Malls across the Houston area were open for business for the first time in weeks last Friday, but with strict guidelines.
To-go shopping was only being offered. This is the first step toward Gov. Greg Abbott's goal of re-opening the Texas economy.
However, in the wake of this, there was some backlash from churches.
A group of north Houston pastors came together Friday afternoon to warn parishioners and the community that the danger of COVID-19 still exists, and asking them to continue to stay home.
"At first diagnosing the health and the breadth and depth of this virus to us is inhumane without having full knowledge of where this virus is, how long it will be here, how can we get rid of it, and at the same time push our people to get out and about and spend money," said senior pastor Montari Morrison at New Faith Baptist Church in northeast Houston. "It is to us, a horrible choice. It is a choice between morals and money."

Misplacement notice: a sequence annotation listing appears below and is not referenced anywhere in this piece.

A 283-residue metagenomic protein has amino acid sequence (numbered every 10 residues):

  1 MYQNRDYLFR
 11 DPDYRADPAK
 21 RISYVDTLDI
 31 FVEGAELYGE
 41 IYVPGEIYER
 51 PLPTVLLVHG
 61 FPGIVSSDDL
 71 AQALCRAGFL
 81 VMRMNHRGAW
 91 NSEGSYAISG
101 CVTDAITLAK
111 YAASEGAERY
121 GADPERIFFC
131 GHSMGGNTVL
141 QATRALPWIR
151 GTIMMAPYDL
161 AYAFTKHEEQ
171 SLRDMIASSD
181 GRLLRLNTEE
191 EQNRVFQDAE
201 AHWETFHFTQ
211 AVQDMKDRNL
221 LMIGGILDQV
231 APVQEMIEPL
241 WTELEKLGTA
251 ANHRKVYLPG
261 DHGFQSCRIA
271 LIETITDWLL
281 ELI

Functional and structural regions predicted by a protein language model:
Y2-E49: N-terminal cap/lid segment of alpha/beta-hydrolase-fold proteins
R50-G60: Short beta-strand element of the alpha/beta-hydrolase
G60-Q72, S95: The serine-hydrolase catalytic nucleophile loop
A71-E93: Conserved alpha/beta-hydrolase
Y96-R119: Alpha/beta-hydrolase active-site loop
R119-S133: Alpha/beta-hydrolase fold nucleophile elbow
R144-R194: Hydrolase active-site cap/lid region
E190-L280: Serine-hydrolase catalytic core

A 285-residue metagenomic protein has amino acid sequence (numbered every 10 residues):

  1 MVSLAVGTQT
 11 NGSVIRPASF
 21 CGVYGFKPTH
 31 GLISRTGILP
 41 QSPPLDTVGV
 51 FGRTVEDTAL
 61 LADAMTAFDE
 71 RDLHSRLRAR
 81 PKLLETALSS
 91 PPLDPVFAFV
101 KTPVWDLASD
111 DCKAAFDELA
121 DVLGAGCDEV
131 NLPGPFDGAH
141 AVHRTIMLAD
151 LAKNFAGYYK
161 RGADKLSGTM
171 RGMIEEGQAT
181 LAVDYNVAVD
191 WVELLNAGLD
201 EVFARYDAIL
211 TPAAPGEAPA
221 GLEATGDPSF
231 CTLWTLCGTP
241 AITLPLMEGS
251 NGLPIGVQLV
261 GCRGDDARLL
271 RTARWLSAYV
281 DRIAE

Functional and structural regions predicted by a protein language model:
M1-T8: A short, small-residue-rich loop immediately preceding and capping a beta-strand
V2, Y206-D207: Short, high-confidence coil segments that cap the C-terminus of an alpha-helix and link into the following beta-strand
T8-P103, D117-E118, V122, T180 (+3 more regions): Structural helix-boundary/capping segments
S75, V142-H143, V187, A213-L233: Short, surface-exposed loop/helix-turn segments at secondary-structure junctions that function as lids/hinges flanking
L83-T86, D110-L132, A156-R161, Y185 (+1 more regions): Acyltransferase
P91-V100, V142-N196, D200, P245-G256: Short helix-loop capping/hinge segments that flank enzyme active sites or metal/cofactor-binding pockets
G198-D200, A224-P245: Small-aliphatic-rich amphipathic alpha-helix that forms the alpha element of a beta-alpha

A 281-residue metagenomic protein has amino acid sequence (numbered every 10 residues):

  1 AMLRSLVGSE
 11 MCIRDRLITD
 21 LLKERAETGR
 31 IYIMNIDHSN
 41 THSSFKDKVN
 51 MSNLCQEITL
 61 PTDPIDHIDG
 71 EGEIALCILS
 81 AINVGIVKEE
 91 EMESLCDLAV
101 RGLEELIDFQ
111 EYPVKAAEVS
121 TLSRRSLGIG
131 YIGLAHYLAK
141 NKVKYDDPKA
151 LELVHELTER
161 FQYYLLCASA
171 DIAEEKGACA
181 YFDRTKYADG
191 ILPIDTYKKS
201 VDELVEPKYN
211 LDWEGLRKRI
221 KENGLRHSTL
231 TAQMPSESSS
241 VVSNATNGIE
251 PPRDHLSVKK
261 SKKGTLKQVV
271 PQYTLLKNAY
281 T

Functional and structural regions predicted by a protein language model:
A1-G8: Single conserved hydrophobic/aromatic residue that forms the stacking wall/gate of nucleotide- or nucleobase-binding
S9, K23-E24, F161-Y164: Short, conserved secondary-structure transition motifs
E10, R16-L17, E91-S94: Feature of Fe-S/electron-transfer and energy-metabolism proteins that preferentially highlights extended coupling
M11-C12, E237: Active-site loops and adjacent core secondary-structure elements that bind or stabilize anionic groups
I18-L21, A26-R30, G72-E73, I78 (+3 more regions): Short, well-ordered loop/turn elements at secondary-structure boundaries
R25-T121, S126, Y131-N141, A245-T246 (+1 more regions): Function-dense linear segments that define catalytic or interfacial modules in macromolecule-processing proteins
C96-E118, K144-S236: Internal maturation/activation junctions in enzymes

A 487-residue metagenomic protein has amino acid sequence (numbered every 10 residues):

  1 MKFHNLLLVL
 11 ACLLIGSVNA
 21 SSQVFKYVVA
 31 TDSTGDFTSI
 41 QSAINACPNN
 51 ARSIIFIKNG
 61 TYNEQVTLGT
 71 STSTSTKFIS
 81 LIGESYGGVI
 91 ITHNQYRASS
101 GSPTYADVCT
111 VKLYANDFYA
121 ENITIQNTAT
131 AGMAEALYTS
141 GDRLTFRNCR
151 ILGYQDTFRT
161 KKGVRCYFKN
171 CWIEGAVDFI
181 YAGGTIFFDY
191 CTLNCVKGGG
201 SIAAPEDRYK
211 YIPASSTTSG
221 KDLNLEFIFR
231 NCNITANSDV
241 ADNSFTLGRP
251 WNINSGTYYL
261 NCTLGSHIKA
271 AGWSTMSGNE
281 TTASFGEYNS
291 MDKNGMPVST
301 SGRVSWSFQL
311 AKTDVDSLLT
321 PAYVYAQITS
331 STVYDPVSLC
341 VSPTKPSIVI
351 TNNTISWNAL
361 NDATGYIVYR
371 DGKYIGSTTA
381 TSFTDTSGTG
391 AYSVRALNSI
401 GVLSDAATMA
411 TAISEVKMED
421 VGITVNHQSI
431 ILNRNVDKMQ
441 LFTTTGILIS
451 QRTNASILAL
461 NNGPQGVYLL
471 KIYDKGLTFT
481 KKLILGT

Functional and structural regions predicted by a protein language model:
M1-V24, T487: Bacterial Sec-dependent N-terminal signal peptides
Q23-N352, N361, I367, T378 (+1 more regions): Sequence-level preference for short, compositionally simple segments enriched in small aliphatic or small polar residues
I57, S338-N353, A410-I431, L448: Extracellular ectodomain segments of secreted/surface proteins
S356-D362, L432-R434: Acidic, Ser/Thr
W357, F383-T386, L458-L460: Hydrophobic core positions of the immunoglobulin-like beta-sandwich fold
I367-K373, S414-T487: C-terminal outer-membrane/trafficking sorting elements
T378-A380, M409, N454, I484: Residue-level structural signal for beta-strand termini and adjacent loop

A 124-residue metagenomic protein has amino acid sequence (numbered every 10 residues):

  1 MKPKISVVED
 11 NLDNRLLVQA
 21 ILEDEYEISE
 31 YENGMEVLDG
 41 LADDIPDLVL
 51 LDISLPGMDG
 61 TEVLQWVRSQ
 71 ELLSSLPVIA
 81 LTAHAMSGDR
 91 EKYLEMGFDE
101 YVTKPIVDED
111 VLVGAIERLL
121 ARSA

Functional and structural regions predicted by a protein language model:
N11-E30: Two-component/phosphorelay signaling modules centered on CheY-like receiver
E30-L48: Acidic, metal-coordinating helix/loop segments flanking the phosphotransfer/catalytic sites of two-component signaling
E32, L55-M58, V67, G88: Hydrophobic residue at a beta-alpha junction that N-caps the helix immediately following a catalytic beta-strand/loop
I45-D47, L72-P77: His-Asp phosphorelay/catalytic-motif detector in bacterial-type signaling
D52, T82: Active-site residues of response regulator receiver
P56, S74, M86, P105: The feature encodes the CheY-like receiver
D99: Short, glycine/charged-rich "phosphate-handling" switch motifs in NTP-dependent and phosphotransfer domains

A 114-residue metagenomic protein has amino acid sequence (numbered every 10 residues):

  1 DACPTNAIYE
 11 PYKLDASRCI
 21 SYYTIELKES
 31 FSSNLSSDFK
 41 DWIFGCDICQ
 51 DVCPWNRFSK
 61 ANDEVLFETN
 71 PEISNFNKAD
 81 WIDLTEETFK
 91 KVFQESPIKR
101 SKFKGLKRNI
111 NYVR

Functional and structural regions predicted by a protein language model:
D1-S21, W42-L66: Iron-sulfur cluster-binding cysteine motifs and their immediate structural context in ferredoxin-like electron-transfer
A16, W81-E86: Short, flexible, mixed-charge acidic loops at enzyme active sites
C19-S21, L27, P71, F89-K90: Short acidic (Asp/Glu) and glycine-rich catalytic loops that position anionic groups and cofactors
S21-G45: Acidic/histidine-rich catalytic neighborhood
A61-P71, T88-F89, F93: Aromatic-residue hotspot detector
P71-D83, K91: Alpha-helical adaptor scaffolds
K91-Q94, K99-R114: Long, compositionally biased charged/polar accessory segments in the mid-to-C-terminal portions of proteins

Abbott's stay-at-home order expires Thursday, April 30.
Most Texans believe the coronavirus will not be contained enough to return to normal activities for several more months, according to a Texas Tribune poll.
The poll asked how people felt about the mandatory two-week quarantine for people testing positive with COVID-19.
James Henson, creator of the poll, said more than 80 Texans were on board.
"When more than 80 percent of Texans approve of something that requires compromises of civil liberties and individual freedoms, we take that as a sign that people are taking that seriously," said Henson.
ABC13's Shelley Childers also conducted an informal poll on her Facebook page to hear from viewers at home.
A majority of people said they think it was too soon to re-open businesses.
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